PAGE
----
This is the second in a series to examine the Pac-12's four new head coaches. Click here if you missed the first one on Washington State's Mike Leach.
I'm doing these in the order of their dangerousness if you are a fan of another school. Leach is to be feared by the other 11 teams, but Rich Rodriguez is not exactly chopped liver.
Rodriguez was an excellent hire by Arizona athletic director Greg Byrne. Byrne fired Mike Stoops early (Oct. 10, 2011) and got a jump on other schools that would dismiss their head coaches at the more traditional time at the end of the season. Rodriguez was hired on Nov. 21.
Here's what we know about the new Pac-12 addition, known as Rich Rod.
Fairly or unfairly, controversy has dogged Rich Rodriguez (at least in recent years).
Unless you've been hunting polar bears in the Arctic for the past two years you know Rodriguez was fired from his last coaching job—Michigan—after three difficult years. He had both a losing record and NCAA sanctions as head coach of the Wolverines and was fired in January 2011.
Rodriguez's three-year record at Michigan was 15-22, but during his last year the Wolverines improved to 7-6 (which included a loss in the Gator Bowl). Conventional wisdom is that Michigan didn't really give Rodriguez a chance to succeed.
It's interesting to note that in what would have been the fourth year of Rich Rod's Michigan contract, the Wolverines went 11-2 and won the Sugar Bowl.
Coaches get fired for lots of reasons, and it appears Michigan's dismissal of Rodriguez was complicated. In addition to the overall losing record, Rich Rod never really bonded with Michigan alums. It wasn't a good fit from day one.
And then there's that unpleasantness at West Virginia.
Rodriguez could have used this escort when he left West Virginia for the Michigan job.
For seven years (2001-2007) Rodriguez was the head coach of the West Virginia Mountaineers. Born in West Virginia, the Mountaineers job was probably a dream job for Rodriguez at the time.
However, a mere four months after he renegotiated his West Virgina contract, and after expressing his long-term commitment to the school, Rodriguez accepted the head coaching job at Michigan.
It would be an understatement to say this did not set well with the natives.
I will spare you the lengthy, sordid details, but what transpired next was West Virginia University suing Rodriguez for breach of contract, and Rodriguez's family being subjected to all sorts of ill will, including reported death threats.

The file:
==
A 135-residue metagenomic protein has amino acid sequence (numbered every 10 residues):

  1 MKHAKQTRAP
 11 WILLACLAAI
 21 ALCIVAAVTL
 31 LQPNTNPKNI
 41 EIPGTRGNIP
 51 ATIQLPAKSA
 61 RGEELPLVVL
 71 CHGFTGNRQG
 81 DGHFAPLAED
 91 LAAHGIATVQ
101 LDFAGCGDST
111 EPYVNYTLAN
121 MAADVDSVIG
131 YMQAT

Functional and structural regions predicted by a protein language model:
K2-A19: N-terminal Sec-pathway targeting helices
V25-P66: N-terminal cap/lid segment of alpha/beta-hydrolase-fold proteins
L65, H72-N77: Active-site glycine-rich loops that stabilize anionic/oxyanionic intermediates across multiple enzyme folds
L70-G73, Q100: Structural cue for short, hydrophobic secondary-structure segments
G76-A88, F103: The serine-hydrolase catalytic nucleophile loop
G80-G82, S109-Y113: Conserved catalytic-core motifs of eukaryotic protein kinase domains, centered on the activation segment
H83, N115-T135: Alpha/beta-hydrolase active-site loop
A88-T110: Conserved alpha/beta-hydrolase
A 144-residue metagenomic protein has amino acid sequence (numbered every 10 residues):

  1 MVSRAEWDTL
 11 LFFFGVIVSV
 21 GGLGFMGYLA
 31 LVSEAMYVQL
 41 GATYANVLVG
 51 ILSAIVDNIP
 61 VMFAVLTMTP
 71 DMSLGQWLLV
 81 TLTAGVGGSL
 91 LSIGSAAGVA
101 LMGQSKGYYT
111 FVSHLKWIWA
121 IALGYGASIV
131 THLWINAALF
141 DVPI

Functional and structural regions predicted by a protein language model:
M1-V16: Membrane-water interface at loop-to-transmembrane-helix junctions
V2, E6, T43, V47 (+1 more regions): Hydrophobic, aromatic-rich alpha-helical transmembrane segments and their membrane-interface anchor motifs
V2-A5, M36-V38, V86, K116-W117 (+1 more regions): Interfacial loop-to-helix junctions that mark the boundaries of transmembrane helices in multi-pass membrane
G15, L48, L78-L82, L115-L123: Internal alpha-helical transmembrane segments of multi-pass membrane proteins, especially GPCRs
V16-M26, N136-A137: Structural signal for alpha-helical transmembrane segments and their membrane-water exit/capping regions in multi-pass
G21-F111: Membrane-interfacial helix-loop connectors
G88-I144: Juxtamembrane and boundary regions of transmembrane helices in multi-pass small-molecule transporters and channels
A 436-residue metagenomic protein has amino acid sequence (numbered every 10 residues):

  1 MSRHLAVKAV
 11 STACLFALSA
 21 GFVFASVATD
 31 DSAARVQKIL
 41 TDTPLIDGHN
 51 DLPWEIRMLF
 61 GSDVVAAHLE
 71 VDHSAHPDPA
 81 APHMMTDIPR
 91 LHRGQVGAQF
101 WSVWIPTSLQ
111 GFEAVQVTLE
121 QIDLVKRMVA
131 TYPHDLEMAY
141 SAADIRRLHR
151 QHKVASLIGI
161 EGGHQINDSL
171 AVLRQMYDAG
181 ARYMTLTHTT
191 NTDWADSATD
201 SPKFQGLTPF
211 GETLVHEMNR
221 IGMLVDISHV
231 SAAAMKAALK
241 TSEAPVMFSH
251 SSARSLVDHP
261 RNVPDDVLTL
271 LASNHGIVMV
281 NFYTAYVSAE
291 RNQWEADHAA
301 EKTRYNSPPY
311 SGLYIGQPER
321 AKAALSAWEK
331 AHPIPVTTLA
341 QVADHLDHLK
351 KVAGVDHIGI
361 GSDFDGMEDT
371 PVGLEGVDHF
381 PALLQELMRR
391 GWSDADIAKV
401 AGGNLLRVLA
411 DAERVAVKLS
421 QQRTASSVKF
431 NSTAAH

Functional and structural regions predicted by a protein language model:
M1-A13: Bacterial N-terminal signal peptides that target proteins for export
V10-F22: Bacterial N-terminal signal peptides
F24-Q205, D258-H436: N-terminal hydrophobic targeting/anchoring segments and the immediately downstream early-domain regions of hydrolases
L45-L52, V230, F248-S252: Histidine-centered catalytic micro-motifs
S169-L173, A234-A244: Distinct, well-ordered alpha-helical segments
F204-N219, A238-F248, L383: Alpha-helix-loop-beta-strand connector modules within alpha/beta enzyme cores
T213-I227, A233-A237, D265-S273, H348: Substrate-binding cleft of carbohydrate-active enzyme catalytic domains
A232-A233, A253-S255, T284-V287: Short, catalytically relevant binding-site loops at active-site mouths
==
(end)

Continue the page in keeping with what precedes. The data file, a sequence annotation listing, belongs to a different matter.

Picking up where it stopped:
Lighten up, people—it's just a game.
Rich Rodriguez, 48, has been a college football coach for 18 years. His career college coaching record is 120-84-2.
During the seven years at West Virginia, Rodriguez was 60-26 overall and won four Big East championships. During that tenure, he won coach-of-the-year awards and the 2006 Sugar Bowl.
Prior to WVU, Rodriguez was the head coach at Glenville State College from 1990-96 where his record was 43-28-2, and he served as assistant coach at Tulane and then at Clemson, both under Tommy Bowden.
Rodriguez's Michigan overall record was 15-22 (3-9 his first year, 5-7 the second year and 7-6—including a loss in the Gator Bowl—his last year).
Arizona athletic director Greg Byrne wanted a fast-tempo spread offense when he went out looking for a new head coach to replace Mike Stoops.
Byrne is the son of former Oregon A.D. Bill Byrne and spent much of his youth in Eugene, a place that knows a little about fast-tempo spread offenses.
In spite of Rodriguez's experiences at Michigan and West Virginia, he has respect within the sport and is known to be one of the architects of the spread offense.
It's telling that six of his nine West Virginia assistant coaches are with him in Tucson and four of six went to Michigan with him. Now, maybe they just couldn't land other coaching positions, but I think they respect Rodriguez and want to be on his winning team again.
Rodriguez is a coaches' coach. He works hard, speaks his mind and expects discipline. He has already said his Arizona players "look soft and need to work on conditioning."
I suspect the Wildcats will be in shape by September.
I doubt there is a college football coach anywhere in America hungrier to win in 2012 than Rich Rodriguez.
After sitting out of coaching for a year—doing a stint as a broadcaster on CBS Sports, where he was very good—Rodriguez has to be eager to salvage his coaching reputation. And you know he is bitter towards Michigan and anxious to prove it was oh-so-wrong to fire him.
Now, Arizona has issues, among which is that it lost its star QB, RB and WR off the 2011 team. Also, Rodriguez has already faced his first "crisis" when several 'Cats got arrested at a drunken brawl at an off-campus house party in March.
The players were suspended for spring drills because of the pending charges. The charges have since been dismissed, and the players are expected to be reinstated for fall.
I don't believe we will see a miraculous turnaround in the Wildcats this year, but I'll bet you there were several Pac-12 coaches who groaned when Rich Rod's hiring was announced.
Greg Byrne will give Rodriguez more of a chance than he got at Michigan. If I were Rich Rod, I would quit renting Stoops' house and buy my own place.
Karma, man, karma.
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